National Review has published my latest essay (the title not of my choosing) on Judge Alsup’s ruling in the DACA case.
Here is an excerpt:
The Obama administration, by its best lights, determined that DAPA and DACA were lawful. The Trump administration reached the opposite conclusion, and moved to rescind both polices. In a normal world, that decision would have been the end of the matter. But in the Bizarro World we find ourselves in, a federal judge has now informed the Trump administration that it must keep DACA in effect. Judge Alsup based his decision on the fact that the executive branch offered only a “pithy conclusion that the agency had exceeded its statutory and constitutional authority,” which was a “mistake of law.” Specifically, the court ruled that the Trump administration’s decision was “arbitrary, capricious, an abuse of discretion, or not otherwise in accordance with law.” Reading this serious charge, one would suspect that President Trump scrawled his legal defense on the back of a cocktail napkin with a sharpie. Hardly.
In October 2017, Attorney General Jeff Sessions determined that DACA was implemented “without proper statutory authority” and that it was an “open-ended circumvention of immigration laws.” Not only was this policy a violation of the Immigration and Nationality Act, but it was “an unconstitutional exercise of authority by the Executive Branch.” He reaffirmed his “duty to defend the Constitution and to faithfully execute the laws passed by Congress.” Sessions added that the “proper enforcement of our immigration laws is, as President Trump consistently said, critical to the national interest and the restoration of the rule of law in our country.” Sessions’s analysis was premised on a decision from the Fifth Circuit Court of Appeals, which two years earlier had ruled that DAPA was unlawful. As I noted on NRO in May 2015, in halting DAPA, the Fifth Circuit assumed the program would be implemented in a way similar to how DACA had been: as a blanket measure akin to legislation, not a case-by-case exercise of prosecutorial discretion. This opinion strongly suggested that DACA, which was not being challenged, was illegal as well. As even Judge Alsup was forced to concede, “at least some . . . [of the Fifth Circuit’s] reasons for holding DAPA illegal would apply to DACA.”
Indeed, DACA’s legality was on an even shakier footing than DAPA’s, because Dreamers did not need to have any familial relationship with an American citizen to receive lawful presence. Unlike DAPA, DACA could not be justified as a family-reunification measure, but could only be defended on what the Obama administration described as “humanitarian concerns.” (See pages 116–119 of this article.) This is no doubt a legitimate policy argument, but in no sense is it a binding command to the Trump administration. The Fifth Circuit’s ruling was appealed to the Supreme Court, where the justices split 4–4 following Justice Scalia’s passing. Had Justice Scalia been on the bench, I am confident Texas’s challenge would have prevailed.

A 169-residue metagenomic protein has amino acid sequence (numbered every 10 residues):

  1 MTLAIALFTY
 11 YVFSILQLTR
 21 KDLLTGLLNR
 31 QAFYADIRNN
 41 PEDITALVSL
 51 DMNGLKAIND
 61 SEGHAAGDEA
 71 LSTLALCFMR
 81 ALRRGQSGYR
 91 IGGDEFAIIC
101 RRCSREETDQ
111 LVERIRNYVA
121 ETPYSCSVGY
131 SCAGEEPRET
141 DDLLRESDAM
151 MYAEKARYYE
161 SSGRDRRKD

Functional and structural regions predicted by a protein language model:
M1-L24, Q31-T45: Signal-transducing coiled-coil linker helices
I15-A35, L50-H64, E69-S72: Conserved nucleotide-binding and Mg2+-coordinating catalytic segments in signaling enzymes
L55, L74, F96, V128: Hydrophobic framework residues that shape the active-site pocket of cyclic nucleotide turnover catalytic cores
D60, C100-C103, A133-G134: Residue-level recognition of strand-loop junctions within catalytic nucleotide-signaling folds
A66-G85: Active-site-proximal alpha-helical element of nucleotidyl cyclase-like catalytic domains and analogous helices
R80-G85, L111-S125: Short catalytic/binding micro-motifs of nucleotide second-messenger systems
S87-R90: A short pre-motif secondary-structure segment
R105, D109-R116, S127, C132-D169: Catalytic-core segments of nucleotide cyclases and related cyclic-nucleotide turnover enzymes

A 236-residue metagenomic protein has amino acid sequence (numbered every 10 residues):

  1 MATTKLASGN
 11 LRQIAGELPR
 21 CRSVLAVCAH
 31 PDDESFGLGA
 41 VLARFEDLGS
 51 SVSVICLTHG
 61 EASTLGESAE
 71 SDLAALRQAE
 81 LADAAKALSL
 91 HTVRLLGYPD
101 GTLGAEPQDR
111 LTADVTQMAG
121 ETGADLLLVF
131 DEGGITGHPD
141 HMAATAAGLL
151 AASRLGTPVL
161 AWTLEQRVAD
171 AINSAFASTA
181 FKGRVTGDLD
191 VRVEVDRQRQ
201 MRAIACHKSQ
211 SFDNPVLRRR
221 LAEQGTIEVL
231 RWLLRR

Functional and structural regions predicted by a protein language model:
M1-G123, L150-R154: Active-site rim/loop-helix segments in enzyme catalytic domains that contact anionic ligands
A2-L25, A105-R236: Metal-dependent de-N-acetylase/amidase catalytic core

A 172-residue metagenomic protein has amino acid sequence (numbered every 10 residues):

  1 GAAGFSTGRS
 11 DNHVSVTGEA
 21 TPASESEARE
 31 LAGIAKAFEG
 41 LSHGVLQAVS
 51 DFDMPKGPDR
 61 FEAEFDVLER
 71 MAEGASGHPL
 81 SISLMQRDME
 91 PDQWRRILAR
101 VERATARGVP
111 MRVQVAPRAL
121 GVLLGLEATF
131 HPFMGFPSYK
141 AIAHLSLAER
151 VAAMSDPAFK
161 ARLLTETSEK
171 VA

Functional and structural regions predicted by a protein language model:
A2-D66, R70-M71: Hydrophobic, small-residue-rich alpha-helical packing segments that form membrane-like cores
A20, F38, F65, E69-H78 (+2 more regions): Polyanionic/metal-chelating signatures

Again, in a normal world, it would be entirely rational for the attorney general to wind down DACA, which was the model for DAPA, based on a ruling against DAPA by a federal court of appeals, combined with signals that the Supreme Court would agree. (I would be willing to bet that Justice Gorsuch would cast the fifth vote to invalidate the policy.) Not so for Judge Alsup, who insists that “the DAPA litigation was not a death knell for DACA.” For example, he writes, “there is a difference between 4.3 million and 689,000.” That is, because fewer people received DACA than DAPA, the former policy is on a stronger legal footing. Yes, the two numbers are different. But so what? Breaking the law with nearly 700,000 aliens is still illegal.
Judge Alsup next argues that DAPA and DACA are different because citizen children can petition for citizenship for their parents, whereas the Dreamers had no pathway to lawful presence. That argument actually undermines DACA’s legality. Congress has viewed DAPA beneficiaries more favorably as a class, because they at least had the prospect of becoming citizens through their children down the road. Not so for the Dreamers, who had no path to citizenship. Finally, Judge Alsup insists that the Trump administration can cure any problems with DACA by “simply insisting on exercise of discretion.” But the crux of DACA is that there is no meaningful discretion. It operates only as a rubber stamp. And it is not for federal judges to instruct the president how to exercise his discretion.
In any event, these contrived quibbles are irrelevant. President Trump does not need to persuade every single judge about DACA’s illegality before halting it. Judge Alsup, who continues a disturbing recent trend, failed to afford the deference due to a coordinate branch of government in making legal determinations. Trump has the electoral mandate to reverse the decisions of his predecessor and the constitutional obligation to assess the constitutionality of his actions. The judgment here, premised on a decision of a federal court of appeals, provides more than enough basis to justify the recision of DACA. Moreover, the president’s determination that an exercise of his own power was unconstitutional warrants the court’s solicitude. That is a decision for the president to make in consultation with his advisers, and one that should not be disturbed lightly by a federal court. Judge Alsup completely ignored the constitutional issue, focusing exclusively on the statutory question. Indeed, I am unable to think of any decision where a court has ordered a president to exercise discretionary authority he has deemed unconstitutional.